TED fellow Esra'a Al Shafei.
By Jamie Reygle
It's not easy being gay in the Middle East. If you get caught, you could face the death penalty, flogging, or an extended jail sentence - not to mention the probable spurning from your family and friends. It's a lonely, dangerous life for many homosexuals in that part of the world.
But where there is fear, there is also courage. Mideast Youth - an all-volunteer team with representatives from countries like Bahrain, UAE, Saudi Arabia, Egypt, Iran, Syria, and Tunisia - is committed to working "against repression, discrimination and persecution" in the Middle East, and homosexuality is one issue that has recently hit their radar.
The group have created Ahwaa - "A safe space to debate LGBTQ-related issues in the Middle East." It's essentially an anonymous forum that utilizes game mechanics to allow legitimate users to get deeper into the site, while keeping the trolls and the haters at the surface, because the more the Ahwaa community like what you have to say, the better access you get.
They are trying to make it as inclusive as possible, by inviting people of all sexual persuasions to participate, and by making it bilingual (Arabic and English), thereby allowing non-Arabs to offer their perspectives as well.
With all the changes that have been taking place in the Middle East recently, the time is ripe to address issues there that are as controversial as this. And now you can be a part of it all.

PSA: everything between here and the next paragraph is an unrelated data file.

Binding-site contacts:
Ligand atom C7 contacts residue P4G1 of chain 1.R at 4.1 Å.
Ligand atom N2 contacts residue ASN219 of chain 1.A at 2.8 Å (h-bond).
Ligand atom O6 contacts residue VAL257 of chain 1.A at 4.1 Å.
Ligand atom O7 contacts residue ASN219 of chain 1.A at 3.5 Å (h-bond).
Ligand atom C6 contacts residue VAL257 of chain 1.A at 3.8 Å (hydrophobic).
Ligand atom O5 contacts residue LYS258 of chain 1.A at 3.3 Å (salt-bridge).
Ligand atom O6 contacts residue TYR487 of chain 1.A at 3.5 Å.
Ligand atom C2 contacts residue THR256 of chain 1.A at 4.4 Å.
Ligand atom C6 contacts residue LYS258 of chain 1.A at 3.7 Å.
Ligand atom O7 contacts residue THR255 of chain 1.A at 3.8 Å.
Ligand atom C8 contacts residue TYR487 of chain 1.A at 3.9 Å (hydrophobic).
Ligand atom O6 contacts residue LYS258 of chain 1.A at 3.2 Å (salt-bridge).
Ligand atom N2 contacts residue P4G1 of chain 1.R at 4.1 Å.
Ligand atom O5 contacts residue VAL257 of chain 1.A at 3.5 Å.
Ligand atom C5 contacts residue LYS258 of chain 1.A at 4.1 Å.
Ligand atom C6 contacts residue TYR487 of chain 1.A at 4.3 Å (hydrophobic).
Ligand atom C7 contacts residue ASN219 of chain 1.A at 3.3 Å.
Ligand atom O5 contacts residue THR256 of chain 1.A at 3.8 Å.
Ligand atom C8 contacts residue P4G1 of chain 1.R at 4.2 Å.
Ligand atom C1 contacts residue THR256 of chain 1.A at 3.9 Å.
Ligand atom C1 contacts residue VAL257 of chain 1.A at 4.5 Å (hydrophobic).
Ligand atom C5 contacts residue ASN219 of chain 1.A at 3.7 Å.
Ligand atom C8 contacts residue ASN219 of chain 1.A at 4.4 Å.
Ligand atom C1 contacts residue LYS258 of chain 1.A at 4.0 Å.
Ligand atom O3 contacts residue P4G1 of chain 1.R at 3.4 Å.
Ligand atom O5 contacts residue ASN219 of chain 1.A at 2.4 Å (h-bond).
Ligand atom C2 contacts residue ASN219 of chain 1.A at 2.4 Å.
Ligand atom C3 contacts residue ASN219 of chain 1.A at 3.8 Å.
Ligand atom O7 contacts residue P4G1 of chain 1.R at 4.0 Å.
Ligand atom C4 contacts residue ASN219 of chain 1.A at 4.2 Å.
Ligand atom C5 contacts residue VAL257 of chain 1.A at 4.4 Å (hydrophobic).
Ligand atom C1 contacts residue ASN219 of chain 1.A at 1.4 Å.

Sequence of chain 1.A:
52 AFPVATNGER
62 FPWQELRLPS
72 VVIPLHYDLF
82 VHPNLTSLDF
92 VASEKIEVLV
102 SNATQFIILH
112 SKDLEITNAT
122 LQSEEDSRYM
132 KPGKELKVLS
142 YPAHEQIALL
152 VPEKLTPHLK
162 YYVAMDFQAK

What are you waiting for?
Al Shafei is the founder and Executive Director of MideastYouth.com, a grassroots, indigenous digital network that leverages the power of new media to facilitate the struggle against oppression in the Middle East and North Africa. She is driven by her passion for civil engagement, freedom of speech, and employing innovative solutions to pervasive and persistent human problems.
Her advocacy on the internet bridges seemingly impenetrable barriers of faith and geography to unite young people committed to fostering constructive discourse in the Middle East. She is also the director of a series of international campaigns for rights for ethnic, religious, and intellectual minorities.
Among those she runs is the global campaign to free an imprisoned Egyptian blogger at FreeKareem.org. She is a recipient of the Berkman Award from Harvard University's Berkman Center for Internet and Society for "outstanding contributions to the internet and its impact on society," and is currently a TED Fellow and an Echoing Green Fellow. Most recently, her project won a ThinkSocial Award for serving as a "powerful model for how social media can be used to address global problems." She servers on the Advisory Board for the Meta-Activism Project and the European Summit for Global Transformation.